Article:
Diseases suppressed during Covid are back

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The Covid-19 pandemic has eased across much of the world, and with it many of the social restrictions put in place to stem its spread as people are eager to get back to pre-lockdown life.

But in its place has emerged a series of viruses behaving in new and peculiar ways.

Take the seasonal flu, more commonly known as the flu. The 2020 and 2021 US winter flu seasons were some of the mildest on record, both in terms of deaths and hospitalizations. However, cases increased in February and increased further in spring and summer as Covid restrictions were lifted.

“We’ve never seen a U.S. flu season extend into June,” said Dr. Scott Roberts, associate medical director for infection prevention at the Yale School of Medicine, told CNBC on Tuesday.

“Covid has clearly had a very big impact on this. Now that people have unmasked, places are opening up, we are seeing viruses behaving in very strange ways that they haven’t before,” he said.

And the flu is just the beginning.

We are seeing very unusual behavior in many ways for various viruses.

Dr Scott Roberts

associate medical director for infection prevention, Yale School of Medicine

Respiratory syncytial virus, a virus similar to the common cold during the winter months, showed an increase last summer, with cases increasing among children in Europe, the US and Japan. Then, in January of this year, an outbreak of adenovirus 41, usually responsible for gastrointestinal illnesses, became the apparent cause of a mysterious and serious liver disease among young children.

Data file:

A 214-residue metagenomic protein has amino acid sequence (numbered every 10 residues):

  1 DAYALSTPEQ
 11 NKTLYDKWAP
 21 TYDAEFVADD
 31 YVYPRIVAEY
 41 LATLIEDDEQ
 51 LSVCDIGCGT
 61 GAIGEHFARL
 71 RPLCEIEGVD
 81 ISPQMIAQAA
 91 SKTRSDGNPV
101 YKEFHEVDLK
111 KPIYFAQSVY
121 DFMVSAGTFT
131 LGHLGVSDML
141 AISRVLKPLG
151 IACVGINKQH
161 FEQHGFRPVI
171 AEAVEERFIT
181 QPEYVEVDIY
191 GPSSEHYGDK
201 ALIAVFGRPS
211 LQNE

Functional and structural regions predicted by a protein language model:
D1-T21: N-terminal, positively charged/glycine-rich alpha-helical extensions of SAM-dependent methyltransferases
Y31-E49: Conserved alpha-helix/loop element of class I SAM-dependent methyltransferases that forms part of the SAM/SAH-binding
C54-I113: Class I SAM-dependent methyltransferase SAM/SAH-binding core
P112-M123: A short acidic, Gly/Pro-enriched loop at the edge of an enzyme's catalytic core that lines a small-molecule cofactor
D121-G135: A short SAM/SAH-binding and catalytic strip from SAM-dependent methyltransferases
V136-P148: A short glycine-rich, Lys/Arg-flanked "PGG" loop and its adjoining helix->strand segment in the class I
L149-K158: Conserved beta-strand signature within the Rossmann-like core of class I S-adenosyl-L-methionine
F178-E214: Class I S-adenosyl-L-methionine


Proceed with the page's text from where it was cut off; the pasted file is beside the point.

Elsewhere, Washington state has experienced its worst TB outbreak in 20 years.

And now, a recent outbreak of monkeypox, a rare viral infection typically found in Central and West Africa, is baffling health experts with more than 1,000 confirmed and suspected cases popping up in 29 non-endemic countries.

Viruses behaving badly

At least two genetically distinct variants of monkeypox are now circulating in the US, likely stemming from two different infections from animals to humans, the US Centers for Disease Control and Prevention said last week.

The World Health Organization noted earlier this week that the virus, whose symptoms include fever and skin lesions, may have gone unnoticed in society for “months or possibly a few years”.

A section of skin tissue, taken from a skin lesion on a monkey that had been infected with monkeypox virus, is seen at 50x magnification on the fourth day of the eruption’s development in 1968.

CDC | Reuters